An Australian court today fines Apple slammed with a 6.7 million dollars fine for a violation known as “bricking”.
Now, for those of us who don’t know what “bricking” is: Bricking simply means to enclose or block with a wall of blocks.
The fine became necessary after a regulator accused Apple of using a software update to disable iPhones that have had their cracked screens fixed by third parties.
One of the world largest company was sued by The Australian Competitor and Consumer Commission (ACCC) who felt the “bricking” was unfair to iPhone users.The Commission also accused the company of disabling tablet devices that have undergone repairs by non-Apple repairers. It said in such instances, Apple would refuse to unlock such a device and display the “error 53” message.
ACCC informed Apple during its investigations and even though it said the company tried to compensate customers who were victims of this “bricking”.
However, Apple`s effort didn’t seem to pay off much because an Australian federal court today passed its judgment in favor of ACCC, making Apple understand that it had breached the country`s consumer law by refusing about 275 customers access to their devices merely because they had taken these devices for repairs by a non-Apple repairer.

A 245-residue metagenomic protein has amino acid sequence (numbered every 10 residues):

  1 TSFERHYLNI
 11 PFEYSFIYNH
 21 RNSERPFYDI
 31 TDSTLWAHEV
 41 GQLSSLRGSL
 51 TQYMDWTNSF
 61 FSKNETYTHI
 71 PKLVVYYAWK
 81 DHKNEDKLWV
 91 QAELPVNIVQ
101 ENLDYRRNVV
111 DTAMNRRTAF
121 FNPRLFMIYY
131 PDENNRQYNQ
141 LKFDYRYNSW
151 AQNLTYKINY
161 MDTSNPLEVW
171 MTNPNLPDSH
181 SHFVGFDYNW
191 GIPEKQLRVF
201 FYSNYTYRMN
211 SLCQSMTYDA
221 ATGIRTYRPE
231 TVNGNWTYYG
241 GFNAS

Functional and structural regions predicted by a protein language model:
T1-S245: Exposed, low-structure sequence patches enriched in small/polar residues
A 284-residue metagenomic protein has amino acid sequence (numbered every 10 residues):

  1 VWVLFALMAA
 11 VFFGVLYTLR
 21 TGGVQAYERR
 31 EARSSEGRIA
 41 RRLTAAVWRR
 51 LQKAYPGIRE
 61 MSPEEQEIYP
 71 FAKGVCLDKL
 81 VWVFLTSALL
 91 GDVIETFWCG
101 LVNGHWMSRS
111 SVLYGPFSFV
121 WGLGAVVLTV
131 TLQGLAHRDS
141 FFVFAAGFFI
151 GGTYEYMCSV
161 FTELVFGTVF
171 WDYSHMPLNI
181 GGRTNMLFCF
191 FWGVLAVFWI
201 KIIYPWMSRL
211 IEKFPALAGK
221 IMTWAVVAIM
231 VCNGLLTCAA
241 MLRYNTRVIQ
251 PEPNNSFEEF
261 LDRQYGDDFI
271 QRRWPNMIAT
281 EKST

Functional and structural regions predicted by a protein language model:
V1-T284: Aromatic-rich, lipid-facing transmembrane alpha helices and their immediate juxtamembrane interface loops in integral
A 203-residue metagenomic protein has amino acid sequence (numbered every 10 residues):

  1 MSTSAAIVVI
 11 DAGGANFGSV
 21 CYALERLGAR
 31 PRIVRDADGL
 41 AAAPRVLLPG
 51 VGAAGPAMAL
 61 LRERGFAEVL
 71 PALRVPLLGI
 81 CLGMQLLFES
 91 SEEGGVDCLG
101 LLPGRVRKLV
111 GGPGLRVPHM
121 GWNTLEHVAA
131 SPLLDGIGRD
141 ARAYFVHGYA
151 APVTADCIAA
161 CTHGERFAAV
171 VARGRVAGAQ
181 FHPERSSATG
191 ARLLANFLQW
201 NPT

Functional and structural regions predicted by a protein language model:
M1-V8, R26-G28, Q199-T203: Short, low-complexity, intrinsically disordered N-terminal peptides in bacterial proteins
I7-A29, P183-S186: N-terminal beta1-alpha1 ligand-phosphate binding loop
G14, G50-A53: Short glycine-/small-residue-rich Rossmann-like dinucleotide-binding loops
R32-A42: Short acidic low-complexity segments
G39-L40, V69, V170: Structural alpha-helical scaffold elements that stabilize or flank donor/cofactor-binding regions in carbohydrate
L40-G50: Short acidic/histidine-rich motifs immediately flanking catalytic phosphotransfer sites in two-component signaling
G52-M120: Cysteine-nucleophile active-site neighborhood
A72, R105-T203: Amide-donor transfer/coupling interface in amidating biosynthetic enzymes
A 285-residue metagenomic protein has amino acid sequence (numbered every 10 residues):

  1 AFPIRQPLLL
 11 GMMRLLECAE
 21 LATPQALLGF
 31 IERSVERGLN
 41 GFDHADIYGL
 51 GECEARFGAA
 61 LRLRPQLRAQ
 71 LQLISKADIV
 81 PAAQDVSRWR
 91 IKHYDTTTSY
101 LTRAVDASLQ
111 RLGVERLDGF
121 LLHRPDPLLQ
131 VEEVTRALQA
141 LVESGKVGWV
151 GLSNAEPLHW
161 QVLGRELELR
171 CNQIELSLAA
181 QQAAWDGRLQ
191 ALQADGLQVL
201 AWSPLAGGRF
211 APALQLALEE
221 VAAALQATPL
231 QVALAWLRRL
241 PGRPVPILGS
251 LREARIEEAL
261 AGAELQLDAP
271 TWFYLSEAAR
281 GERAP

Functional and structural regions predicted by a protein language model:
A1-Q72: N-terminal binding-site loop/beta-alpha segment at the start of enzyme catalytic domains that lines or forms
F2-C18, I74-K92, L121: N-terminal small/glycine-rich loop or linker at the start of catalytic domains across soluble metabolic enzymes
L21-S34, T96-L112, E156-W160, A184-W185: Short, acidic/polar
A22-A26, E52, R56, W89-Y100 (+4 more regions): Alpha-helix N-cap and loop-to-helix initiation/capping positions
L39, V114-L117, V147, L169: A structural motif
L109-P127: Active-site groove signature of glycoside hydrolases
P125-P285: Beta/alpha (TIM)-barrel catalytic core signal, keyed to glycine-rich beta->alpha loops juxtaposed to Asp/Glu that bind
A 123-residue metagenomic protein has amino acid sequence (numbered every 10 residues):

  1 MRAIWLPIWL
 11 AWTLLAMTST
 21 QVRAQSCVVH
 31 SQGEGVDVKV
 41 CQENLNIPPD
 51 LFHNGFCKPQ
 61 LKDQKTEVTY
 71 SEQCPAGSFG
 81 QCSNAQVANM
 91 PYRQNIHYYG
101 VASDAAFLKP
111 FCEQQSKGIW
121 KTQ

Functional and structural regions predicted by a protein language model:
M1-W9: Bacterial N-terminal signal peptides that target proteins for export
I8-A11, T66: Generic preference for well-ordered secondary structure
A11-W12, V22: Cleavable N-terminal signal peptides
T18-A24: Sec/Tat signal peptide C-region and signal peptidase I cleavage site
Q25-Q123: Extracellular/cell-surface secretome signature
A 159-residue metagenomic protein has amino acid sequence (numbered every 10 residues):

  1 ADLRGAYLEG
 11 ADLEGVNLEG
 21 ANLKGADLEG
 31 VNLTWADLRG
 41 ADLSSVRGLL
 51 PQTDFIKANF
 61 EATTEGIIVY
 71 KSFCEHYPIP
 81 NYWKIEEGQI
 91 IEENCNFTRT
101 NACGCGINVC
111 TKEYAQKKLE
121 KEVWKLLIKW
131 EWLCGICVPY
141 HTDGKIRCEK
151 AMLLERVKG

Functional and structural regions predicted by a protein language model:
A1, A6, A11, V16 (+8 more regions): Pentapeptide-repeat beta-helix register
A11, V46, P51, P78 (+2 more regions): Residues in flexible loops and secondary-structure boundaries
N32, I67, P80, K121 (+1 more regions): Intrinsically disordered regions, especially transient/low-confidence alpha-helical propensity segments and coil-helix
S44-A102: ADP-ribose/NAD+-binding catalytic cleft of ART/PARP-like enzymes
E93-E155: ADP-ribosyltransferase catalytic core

ACCC Commissioner Sarah Court said this in a statement “The mere fact that an iPhone or iPad had been repaired by someone other than Apple did not, and could not, result in the consumer guarantees ceasing to apply”.
She also said global companies must ensure their returns policies are in compliance with the Australian Consumer Law, or they will face ACCC action.
This didn’t sound like a threat that any company should take for granted.An Apple spokeswoman said in an email that the company was having a very productive conversation with the ACCC about the court`s ruling, but refused to comment further.Following the ruling, the ACCC said Apple has tried contacting about 5000 customers.
It said Apple has also decided to make improvements with regards to their staff training, the information they put on their websites about warranties and consumer law, and processes to ensure compliance.